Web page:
It has been said that everyone should sit in nature for 10 minutes every day, and if you don’t have 10 minutes, you should sit for an hour.
I need nature. You need nature. We all need nature.
We’re not getting enough of nature nowadays. The ever-widening gap between humans and nature is being driven apart by a wedge. Our children are at the sharp end of this wedge. They are growing up in a society obsessed with money, they’re exposed to an excess of technology, and are rampant on social media platforms. We’re being pushed further from nature, resulting in a dramatic increase in cases of depression, obesity and attention disorders.
Read the groundbreaking book “Last Child in the Woods” by Richard Louv. He coined the phrase “Nature Deficit Disorder”. It’s a book that changed the way I thought about kids and nature.
John Muir (1838 to 1914) was fondly known as “The Founder of the National Parks”. He was instrumental in setting up vast tracts of wilderness areas in North America. It is said that Muir valued nature for its spiritual and transcendental qualities. In one essay about the National Parks, he referred to them as “places for rest, inspiration, and prayers”. He often encouraged city dwellers to experience nature for its spiritual nourishment.
In 1903, Muir took President Teddy Roosevelt out wild camping in Yosemite National Park. It was a night Roosevelt never forgot. He later told a crowd, “Lying out at night under those giant Sequoias was like lying in a temple built by no hand of man, a temple grander than any human architect could by any possibility build.”
I read a powerful piece of writing years ago, and it resonated strongly with me. It is the dedication of a book called “The Miracle Rivers” by Peter and Beverly Pickford.
It was while looking down into a nameless waterway in the Okavango Delta that ourselves and a friend came to talking of fish. He told us then that no great white shark had ever been successfully kept in captivity. Their demise was due not to disease or lack of food or the neglect of their custodians, but a great withering of spirit. For all its formidable bearing, defiant disposition and fierce and singular nature, when the great white shark is removed from the freedom of the open sea it is deprived of an ingredient so vital to its being that there occurs within it a spiritual death which the flesh is helpless but to follow. Despite all efforts, there has never been an exception.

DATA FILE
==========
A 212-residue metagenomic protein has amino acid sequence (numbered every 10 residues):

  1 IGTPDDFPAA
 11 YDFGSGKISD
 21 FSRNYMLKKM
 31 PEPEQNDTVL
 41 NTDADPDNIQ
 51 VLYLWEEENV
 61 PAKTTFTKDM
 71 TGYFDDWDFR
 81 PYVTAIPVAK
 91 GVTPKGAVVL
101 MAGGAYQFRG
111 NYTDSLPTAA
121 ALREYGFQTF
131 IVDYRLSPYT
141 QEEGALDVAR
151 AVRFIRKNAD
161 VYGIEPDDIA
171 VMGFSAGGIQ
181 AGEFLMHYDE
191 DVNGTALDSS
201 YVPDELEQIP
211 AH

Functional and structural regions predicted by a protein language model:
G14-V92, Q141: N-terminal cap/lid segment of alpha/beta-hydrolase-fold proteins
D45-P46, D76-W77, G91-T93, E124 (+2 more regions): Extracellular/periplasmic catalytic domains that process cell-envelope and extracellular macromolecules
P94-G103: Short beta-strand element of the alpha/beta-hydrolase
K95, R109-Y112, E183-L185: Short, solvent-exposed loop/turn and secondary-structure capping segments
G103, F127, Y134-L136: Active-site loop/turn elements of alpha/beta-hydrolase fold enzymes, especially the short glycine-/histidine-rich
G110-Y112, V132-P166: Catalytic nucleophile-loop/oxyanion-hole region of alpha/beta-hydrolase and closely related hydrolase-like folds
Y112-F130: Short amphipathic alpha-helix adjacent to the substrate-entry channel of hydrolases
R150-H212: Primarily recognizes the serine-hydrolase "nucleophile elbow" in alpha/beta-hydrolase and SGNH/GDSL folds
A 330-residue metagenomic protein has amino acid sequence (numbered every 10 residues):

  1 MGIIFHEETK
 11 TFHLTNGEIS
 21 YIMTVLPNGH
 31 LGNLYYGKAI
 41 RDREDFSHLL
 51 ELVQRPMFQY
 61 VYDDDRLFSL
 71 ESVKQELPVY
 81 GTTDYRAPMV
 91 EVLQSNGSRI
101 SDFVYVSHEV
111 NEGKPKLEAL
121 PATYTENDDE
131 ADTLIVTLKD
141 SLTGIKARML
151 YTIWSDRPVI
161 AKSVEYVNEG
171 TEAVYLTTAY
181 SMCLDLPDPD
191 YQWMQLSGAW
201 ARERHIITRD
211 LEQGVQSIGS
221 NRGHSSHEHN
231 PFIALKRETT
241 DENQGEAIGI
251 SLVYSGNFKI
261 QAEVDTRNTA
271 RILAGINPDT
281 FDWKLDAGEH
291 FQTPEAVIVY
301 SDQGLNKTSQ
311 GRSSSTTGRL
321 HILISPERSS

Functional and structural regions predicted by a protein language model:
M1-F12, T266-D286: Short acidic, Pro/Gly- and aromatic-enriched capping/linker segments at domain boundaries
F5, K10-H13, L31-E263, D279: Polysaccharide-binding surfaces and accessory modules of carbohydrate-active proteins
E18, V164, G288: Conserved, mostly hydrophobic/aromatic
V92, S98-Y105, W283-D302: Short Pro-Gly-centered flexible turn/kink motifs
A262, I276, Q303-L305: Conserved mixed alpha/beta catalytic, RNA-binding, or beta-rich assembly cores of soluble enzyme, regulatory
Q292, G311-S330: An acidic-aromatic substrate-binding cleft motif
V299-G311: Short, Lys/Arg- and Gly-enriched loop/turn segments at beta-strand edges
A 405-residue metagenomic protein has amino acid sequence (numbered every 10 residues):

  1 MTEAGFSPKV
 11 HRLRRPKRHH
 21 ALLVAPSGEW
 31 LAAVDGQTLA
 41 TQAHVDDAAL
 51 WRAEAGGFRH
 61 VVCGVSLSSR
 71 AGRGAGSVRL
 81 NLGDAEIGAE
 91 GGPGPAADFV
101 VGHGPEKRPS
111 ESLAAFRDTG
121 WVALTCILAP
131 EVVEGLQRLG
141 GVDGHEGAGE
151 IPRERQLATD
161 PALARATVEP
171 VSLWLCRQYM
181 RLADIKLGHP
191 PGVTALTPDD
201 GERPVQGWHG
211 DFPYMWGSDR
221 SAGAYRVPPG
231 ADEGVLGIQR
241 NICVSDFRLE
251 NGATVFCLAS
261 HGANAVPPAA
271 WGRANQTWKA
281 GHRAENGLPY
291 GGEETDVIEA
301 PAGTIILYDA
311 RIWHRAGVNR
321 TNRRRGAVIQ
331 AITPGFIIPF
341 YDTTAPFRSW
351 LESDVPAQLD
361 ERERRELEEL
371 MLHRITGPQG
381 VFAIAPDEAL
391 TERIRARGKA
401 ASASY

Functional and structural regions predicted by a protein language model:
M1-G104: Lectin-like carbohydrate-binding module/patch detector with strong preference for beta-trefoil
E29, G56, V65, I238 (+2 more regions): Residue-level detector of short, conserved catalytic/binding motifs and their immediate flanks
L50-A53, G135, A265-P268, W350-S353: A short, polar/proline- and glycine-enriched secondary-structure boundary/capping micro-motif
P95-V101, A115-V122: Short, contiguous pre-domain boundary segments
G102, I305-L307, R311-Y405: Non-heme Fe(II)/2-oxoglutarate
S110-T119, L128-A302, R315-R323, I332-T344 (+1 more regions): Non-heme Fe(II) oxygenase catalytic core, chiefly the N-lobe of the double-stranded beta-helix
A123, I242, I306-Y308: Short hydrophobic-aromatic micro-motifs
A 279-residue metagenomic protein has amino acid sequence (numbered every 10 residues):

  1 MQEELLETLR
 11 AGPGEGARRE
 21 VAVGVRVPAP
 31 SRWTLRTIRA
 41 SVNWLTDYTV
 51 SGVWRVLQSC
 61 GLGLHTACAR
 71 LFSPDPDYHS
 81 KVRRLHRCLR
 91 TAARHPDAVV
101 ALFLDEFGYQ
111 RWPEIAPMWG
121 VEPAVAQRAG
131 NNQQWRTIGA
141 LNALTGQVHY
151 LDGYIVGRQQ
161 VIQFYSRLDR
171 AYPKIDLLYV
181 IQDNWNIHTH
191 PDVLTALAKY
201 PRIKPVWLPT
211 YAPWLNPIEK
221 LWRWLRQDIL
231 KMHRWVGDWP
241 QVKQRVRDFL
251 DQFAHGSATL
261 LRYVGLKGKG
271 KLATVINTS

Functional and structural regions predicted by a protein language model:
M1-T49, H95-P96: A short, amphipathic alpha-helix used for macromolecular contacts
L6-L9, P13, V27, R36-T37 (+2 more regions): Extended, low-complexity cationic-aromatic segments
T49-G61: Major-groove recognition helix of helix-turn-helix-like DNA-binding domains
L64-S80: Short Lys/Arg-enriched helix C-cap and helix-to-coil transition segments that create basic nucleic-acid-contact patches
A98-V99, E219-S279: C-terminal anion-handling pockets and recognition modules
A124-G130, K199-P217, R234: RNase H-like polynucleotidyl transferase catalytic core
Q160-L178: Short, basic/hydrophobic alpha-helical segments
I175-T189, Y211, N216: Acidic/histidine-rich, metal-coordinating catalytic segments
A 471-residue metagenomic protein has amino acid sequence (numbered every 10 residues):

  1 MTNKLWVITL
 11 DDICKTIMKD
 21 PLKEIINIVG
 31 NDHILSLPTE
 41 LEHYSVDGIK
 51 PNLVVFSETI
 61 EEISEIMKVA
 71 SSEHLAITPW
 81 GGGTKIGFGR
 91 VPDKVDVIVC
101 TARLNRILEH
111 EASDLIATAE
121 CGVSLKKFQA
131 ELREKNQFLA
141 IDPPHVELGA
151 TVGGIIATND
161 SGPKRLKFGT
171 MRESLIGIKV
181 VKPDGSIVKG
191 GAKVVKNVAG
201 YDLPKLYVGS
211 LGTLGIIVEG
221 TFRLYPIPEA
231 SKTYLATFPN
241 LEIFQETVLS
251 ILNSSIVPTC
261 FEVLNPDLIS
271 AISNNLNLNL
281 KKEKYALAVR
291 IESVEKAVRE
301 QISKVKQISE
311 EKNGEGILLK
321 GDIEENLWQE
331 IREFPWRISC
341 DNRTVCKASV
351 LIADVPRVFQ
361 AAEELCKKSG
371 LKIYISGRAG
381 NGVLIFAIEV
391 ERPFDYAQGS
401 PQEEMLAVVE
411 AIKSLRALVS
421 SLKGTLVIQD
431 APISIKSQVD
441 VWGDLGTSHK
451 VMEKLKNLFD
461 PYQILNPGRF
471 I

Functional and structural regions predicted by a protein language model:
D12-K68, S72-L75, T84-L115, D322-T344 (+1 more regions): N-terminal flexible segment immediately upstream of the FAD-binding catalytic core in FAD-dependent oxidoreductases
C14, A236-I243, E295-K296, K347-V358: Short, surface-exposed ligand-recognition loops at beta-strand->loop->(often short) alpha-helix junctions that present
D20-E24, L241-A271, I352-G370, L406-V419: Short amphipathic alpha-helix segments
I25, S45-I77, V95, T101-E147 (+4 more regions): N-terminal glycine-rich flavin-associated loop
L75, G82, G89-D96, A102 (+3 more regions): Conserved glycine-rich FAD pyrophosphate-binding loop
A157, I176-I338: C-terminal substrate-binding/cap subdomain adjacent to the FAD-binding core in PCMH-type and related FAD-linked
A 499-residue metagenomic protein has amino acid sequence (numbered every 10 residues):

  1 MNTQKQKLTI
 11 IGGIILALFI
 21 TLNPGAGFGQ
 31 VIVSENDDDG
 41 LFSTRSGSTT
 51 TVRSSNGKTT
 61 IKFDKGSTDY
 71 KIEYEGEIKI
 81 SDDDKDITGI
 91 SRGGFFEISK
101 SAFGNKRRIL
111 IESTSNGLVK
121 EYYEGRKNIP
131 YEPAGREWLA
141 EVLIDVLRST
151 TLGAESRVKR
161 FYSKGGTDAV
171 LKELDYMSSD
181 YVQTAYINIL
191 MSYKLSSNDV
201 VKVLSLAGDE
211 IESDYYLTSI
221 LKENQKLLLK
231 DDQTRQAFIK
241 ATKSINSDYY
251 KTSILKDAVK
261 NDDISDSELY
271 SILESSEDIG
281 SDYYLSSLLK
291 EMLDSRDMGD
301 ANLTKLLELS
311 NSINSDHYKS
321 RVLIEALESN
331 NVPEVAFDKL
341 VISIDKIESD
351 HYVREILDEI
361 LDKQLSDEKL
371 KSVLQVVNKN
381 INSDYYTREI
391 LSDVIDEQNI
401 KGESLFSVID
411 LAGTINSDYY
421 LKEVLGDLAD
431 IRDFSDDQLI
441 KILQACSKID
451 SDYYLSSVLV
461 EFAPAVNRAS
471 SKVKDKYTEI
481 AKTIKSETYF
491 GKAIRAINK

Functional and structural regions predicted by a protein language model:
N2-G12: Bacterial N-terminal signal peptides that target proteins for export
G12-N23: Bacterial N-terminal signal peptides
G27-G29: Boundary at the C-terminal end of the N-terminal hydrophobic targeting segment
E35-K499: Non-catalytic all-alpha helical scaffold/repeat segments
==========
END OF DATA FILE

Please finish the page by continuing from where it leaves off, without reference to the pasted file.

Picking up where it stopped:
We came across an elephant once that had been spared during a cull; it had chains on its legs. It knew sunshine and rain, green trees, mud holes and the company of other elephants, and yet it was but a shadow of an elephant. It was possessed of a great weariness and its grey, heavy skin hung as a parchment on its gaunt frame. Its melancholy was so tangible that we could not come before it, or think of it, without sadness, for it was quite plain that without freedom its spirit had withered to a point where it longed for death.
We have met, too, men and women who have lived by their own rules in the wild places of this earth. In the face of hardship and adversity, the only defeat we have seen them suffer is the curtailment of their freedom by advancing civilisation and conformity.
One day we will have driven back all the frontiers of this earth, and with it all the wild creatures that lived within the freedoms that they offered. Perhaps only then will we realise that the victory of progress will be as nothing, for you cannot conquer what you have killed.
It is therefore to the great white shark and all creatures, both man and beast, to whom a wild freedom is as necessary as the air they breathe, that this book is dedicated.
We don’t need to be wild camping in Yosemite National Park to get our nature fix. Digging worms at the bottom of your garden can be as effective as a Big 5 game drive in the Okavango Delta in Botswana.
You just need to get outside. Sit on the grass. Lean against a tree. Lie on the sand at the beach.
Find your nature today, take 10 minutes and get into nature.